“Say,” I heard him call when I was halfway up plank. “Just who the hell are you, Buddy?”

I could've been dramatic and paused and answered, but now wasn't the time. I finished the trip up the plank, stopping for a split second at the stairwell to get my bearings. From what I could see, the stairs leading to the 3rd floor door were clear, if incredibly draped in smoke.

“Ask me when we get out of this thing!” I hollered before booking it upstairs, holding my breath.

Once up there, I could see through the glass that the entire floor was engulfed in flames – even moreso than the previous two. It looked to me like this floor might've been the starting point of the whole thing, which made it worse, since it was going to weaken the supports for the 4th floor and make it collapse even faster. I didn't have any time to lose. Backing up, I threw my foot at the door as hard as I could, kicking it open. Again, I recoiled from the light and heat of the fires. My eyesight was starting to blur from the sweat and smoke combining on my shades and in my eyes. Not a good combination. Past the door, I let the air out of my lungs, ignoring the pain. Before taking in another breath, I looked around and listened, trying to hear the girl I'd seen and heard before running into this damned building.

Just faintly, I could hear the whimpers of a child. Not too far off, either! My sneakers, scorched, torn, and even somewhat melted, kept me moving forward, checking each door with the utmost haste and urgency. I suppose I was lucky that most of the people left their doors open when they left. Except one, just to the right, almost fifty feet from where the exit was. It was shut, but only just. Clearly, that was the right room. Opening the door, I looked in and saw a room completely filled with smoke and flames.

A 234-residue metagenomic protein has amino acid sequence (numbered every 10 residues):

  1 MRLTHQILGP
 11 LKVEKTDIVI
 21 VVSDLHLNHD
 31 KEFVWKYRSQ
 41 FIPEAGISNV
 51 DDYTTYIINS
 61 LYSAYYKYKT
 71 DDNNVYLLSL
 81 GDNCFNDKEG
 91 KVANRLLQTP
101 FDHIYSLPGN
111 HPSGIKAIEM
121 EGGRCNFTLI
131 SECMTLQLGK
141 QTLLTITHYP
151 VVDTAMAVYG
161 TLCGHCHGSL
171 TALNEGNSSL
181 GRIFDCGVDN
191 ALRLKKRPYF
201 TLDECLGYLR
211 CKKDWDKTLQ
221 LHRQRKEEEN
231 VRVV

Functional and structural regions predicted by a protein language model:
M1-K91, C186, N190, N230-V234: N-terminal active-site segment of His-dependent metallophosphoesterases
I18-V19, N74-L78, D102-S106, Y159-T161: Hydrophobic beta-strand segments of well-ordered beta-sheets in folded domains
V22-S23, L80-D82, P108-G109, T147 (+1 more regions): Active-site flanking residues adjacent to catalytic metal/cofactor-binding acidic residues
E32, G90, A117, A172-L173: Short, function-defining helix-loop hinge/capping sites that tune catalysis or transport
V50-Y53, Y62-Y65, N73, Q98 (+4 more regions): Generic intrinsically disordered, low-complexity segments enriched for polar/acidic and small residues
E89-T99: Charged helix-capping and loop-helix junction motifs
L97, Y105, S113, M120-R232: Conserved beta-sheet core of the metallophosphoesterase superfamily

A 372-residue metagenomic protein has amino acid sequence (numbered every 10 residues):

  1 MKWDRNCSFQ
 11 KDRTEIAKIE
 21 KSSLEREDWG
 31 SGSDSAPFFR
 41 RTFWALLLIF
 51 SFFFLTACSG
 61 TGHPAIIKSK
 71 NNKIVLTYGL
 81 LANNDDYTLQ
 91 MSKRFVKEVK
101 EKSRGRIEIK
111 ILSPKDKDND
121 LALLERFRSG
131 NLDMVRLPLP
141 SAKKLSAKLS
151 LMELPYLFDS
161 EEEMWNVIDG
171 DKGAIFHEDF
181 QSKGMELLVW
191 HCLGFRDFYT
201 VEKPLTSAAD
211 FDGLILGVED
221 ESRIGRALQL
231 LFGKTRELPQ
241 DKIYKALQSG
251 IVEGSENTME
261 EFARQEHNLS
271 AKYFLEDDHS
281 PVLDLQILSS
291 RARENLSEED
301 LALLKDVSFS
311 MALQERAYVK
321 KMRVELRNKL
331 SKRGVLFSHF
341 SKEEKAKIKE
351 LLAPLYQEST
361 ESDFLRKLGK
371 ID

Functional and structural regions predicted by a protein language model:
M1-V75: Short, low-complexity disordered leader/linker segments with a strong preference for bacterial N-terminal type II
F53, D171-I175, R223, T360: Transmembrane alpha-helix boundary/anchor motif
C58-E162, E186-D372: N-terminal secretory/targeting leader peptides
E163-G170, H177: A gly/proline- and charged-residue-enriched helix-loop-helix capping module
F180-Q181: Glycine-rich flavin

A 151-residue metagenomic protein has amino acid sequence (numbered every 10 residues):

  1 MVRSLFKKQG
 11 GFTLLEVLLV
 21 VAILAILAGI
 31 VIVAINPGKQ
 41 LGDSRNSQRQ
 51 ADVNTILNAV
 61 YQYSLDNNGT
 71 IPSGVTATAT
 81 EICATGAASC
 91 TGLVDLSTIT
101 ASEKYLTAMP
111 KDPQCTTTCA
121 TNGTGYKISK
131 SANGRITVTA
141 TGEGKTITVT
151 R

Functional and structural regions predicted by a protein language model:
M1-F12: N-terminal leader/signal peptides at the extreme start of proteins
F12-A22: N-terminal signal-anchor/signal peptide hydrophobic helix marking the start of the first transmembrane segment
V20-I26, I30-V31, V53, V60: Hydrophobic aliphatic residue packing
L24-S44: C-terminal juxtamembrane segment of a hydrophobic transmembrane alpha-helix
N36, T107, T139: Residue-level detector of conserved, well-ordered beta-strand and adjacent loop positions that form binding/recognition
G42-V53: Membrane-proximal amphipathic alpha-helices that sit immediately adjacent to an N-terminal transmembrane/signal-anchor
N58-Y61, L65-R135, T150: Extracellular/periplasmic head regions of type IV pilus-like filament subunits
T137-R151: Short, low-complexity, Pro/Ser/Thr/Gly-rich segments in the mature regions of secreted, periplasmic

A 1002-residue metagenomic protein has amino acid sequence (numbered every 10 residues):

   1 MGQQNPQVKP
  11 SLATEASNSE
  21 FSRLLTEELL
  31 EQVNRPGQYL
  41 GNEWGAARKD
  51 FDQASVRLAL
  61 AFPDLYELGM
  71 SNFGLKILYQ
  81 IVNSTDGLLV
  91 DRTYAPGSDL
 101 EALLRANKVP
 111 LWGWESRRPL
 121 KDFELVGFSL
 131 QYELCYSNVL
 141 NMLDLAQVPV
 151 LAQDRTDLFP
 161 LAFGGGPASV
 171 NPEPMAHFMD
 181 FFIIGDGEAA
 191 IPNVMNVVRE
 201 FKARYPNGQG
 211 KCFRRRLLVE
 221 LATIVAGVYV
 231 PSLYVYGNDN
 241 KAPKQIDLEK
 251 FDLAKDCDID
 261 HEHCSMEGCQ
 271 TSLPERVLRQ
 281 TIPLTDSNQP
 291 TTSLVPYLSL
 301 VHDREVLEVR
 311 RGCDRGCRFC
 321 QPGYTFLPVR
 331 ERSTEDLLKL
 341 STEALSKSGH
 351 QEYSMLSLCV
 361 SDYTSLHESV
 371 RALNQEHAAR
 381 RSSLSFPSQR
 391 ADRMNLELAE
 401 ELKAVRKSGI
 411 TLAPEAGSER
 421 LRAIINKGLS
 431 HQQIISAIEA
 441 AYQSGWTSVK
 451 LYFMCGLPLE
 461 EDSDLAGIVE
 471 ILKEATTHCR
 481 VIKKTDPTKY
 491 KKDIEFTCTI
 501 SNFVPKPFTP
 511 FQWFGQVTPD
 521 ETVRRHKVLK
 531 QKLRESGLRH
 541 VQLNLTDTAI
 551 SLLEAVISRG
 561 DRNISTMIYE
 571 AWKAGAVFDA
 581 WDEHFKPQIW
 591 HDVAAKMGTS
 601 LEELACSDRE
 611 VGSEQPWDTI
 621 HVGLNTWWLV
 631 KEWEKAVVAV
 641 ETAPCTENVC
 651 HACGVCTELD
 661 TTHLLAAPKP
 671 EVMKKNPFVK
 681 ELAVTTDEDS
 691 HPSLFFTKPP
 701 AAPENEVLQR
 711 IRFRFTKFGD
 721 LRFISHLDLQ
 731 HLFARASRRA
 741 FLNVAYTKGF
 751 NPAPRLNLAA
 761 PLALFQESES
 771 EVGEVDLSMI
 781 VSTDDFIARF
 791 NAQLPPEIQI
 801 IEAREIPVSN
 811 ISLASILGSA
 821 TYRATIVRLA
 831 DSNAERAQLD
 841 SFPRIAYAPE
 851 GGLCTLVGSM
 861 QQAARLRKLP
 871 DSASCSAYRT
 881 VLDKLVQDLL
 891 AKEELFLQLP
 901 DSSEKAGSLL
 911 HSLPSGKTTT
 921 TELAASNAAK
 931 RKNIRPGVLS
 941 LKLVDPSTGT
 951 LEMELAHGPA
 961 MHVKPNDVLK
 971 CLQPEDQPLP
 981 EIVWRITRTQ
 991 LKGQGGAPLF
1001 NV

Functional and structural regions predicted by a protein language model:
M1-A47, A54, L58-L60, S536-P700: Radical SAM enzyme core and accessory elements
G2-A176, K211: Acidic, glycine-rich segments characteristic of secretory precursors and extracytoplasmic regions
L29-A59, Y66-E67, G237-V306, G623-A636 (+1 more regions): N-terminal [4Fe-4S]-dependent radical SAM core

Pictures were all around, burning and curling up on themselves. The TV had long since been charred to a crisp, and in the corner away from it was a little girl. At one time, this apartment might've been cozy, but now it was a hell on earth for her. She was starting to close her eyes, coughing and crying growing more silent as the seconds ticked by. In her hands, she clutched a brown stuffed puppy and a living, breathing kitten who kept pawing at her blue top and brown hair. The first thought that came to my head was that this fire needed to be gone now so I could get to her. Sure enough, on cue the flames around us vanished as I ran to her and her kitten.

Bending down, I picked her up gently. Cradling her in my arms, my muscles again protested, saying that they couldn't keep this up. I actually believed them, but refused to let them give up on me now. As small as she was, she was still fairly heavy. The kitten pawing at my chest – though cute – wasn't helping me, either. I stood, forcing my arms and my chest to keep up the good work while my legs did the rest of it. Her stuffed puppy tucked safely between the kitten and my chest, I moved as quickly as I dared to the door I entered through. Some of the fire team from before were starting to pour in. One of them offered to take the girl off of my hands, but I didn't answer him. I just kept going for the exit.